In this exercise, we will be thinking more closely about the process of naming places.
The most detailed account of Wordsworthian naming is given in a joint letter from William and Dorothy to Mary Hutchinson dated the 29th April 1801. Mary’s sister, Sara, had recently visited Grasmere and marked and named a local gate. In his portion of the letter, William recounts the event and invites Mary to make her own mark on the landscape.
Please read the extract below carefully before answering the questions. Post your comments for others to view and discuss.
D. and I sat two hours in Johns [sic] firgrove this morning, ‘twas a burning hot day but there we had a delicious cool breeze. How we wished for our dear dear friends you and Sara. You will recollect that there is a gate just across the road, directly opposite the firgrove, this gate was always a favourite station of ours; we love it far more now on Saras [sic] account. You know that it commands a beautiful prospect: Sara carved her cypher upon one of its bars and we call it her gate. We will find out another place for your cypher, but you must come and fix upon the place yourself. How we long to see you my dear Mary (The Letters of Dorothy and William Wordsworth: Early Years 332-333).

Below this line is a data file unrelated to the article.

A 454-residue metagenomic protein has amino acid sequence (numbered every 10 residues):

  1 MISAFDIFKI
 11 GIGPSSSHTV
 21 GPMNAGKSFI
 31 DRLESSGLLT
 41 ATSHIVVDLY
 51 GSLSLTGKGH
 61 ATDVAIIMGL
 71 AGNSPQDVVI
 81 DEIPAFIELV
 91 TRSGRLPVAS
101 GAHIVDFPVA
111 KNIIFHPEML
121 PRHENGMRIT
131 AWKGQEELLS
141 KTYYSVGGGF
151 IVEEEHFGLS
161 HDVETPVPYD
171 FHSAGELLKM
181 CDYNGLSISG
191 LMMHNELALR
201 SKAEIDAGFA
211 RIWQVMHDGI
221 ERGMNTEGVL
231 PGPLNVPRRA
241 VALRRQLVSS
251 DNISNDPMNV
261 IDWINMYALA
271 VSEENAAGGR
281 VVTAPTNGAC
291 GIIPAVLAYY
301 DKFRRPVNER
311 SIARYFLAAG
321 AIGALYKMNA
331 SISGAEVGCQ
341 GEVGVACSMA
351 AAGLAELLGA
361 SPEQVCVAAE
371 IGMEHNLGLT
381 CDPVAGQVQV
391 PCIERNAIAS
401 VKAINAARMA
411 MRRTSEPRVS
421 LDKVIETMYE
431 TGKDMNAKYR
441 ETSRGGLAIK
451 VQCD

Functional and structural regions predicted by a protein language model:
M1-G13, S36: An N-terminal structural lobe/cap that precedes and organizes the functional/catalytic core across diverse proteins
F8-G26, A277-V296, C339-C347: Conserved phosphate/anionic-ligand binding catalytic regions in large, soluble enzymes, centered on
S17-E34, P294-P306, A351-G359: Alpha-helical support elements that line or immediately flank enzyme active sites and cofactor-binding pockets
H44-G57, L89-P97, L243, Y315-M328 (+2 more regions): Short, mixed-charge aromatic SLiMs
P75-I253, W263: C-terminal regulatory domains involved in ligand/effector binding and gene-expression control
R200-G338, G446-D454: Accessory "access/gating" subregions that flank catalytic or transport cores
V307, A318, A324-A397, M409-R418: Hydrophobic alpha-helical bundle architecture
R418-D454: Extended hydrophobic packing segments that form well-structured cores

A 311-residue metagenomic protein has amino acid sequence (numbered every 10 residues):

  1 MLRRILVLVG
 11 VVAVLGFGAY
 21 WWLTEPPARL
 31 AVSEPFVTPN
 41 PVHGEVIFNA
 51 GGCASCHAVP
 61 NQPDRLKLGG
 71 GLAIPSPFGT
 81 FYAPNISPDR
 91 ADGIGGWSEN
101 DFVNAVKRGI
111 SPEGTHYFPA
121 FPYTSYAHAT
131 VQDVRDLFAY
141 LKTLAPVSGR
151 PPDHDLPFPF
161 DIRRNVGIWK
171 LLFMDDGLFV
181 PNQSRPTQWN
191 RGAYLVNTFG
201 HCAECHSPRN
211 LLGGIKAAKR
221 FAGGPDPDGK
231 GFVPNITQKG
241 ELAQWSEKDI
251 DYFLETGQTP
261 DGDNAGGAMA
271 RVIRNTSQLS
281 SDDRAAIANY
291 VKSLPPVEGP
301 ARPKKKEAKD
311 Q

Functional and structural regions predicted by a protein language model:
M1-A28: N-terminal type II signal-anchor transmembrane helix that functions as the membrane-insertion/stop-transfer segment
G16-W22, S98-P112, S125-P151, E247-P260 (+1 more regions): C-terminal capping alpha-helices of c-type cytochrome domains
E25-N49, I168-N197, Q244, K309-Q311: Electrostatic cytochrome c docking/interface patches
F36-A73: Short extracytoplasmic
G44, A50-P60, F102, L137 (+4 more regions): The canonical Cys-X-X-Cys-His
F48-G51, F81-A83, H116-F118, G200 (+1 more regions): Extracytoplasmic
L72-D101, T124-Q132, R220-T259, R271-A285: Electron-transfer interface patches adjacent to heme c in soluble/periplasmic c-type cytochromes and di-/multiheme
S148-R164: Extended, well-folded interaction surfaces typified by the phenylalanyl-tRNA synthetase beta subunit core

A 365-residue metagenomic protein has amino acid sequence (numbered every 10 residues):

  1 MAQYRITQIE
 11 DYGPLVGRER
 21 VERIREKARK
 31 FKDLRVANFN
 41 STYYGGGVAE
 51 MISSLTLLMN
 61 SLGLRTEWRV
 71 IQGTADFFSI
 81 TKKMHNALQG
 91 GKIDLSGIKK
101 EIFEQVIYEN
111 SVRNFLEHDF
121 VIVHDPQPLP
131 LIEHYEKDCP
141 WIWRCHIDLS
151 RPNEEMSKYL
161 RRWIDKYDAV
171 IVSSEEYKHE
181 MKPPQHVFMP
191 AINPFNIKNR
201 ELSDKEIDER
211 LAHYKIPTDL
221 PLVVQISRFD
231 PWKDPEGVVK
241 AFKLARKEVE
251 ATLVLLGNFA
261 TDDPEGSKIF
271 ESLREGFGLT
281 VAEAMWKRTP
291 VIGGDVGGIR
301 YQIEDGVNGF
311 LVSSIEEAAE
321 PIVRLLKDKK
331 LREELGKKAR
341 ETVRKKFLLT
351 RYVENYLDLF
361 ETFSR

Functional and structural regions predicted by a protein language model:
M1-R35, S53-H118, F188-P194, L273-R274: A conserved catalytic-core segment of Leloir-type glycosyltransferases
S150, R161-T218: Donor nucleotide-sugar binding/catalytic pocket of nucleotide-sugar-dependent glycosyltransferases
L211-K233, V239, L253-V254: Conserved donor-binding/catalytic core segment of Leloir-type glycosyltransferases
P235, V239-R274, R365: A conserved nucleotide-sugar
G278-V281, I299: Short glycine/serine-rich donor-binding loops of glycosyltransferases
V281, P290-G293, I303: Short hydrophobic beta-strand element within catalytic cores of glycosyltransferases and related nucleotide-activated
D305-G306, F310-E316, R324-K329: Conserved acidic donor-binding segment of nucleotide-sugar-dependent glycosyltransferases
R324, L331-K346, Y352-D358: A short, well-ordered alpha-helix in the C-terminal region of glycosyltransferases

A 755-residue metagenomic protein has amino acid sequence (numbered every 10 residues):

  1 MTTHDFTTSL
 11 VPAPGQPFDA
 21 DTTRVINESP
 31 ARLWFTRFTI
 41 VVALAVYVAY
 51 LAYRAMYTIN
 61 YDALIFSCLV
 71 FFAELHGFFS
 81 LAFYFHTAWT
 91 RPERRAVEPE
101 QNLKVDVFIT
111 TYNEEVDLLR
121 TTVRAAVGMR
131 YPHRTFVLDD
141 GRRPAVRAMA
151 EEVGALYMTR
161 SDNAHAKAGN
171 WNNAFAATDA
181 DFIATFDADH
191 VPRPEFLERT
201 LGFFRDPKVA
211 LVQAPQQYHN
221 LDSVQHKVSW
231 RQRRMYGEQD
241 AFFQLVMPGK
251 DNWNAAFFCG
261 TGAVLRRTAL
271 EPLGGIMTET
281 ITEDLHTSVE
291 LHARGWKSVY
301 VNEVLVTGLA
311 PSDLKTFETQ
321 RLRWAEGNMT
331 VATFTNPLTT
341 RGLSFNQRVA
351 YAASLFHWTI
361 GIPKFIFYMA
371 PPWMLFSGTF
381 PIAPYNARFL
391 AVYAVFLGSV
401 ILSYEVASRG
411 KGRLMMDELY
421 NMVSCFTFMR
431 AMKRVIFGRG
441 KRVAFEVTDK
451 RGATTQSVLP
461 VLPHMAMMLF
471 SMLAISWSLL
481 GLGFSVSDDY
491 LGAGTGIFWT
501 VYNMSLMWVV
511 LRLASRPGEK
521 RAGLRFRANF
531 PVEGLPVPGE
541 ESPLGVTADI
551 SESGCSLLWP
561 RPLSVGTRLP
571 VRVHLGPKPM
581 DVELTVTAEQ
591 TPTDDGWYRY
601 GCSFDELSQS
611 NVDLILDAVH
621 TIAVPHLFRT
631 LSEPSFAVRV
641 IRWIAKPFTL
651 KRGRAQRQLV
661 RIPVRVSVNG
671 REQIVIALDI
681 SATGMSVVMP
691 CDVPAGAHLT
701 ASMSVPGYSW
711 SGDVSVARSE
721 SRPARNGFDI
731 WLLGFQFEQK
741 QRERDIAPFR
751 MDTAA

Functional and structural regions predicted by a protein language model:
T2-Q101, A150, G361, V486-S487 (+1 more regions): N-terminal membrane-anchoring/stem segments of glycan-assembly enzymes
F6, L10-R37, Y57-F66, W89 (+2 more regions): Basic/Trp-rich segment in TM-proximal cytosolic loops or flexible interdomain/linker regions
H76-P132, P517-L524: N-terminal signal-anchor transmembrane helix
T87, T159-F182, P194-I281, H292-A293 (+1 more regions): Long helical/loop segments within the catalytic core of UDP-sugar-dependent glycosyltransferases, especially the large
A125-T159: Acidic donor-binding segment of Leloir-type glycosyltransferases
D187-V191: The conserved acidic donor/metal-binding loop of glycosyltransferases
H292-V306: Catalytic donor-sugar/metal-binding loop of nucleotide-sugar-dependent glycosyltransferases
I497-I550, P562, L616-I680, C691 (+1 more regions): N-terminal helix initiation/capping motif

What do you notice about the process of naming outlined above? What different elements are involved?
How do you think the different stages involved in the naming process contribute towards place-making?
In the film, Kate discusses naming as a kind of ‘possession of the local’. What do you think this means? What are the positive and negative elements of taking possession of the local landscape and of local meanings?
Think back to Sharon’s earlier film on the importance of letter writing for the Wordsworths. Is it significant that William outlines the process of naming in a jointly written letter? How might the form and structure of the letter encourage and strengthen feelings of friendship?
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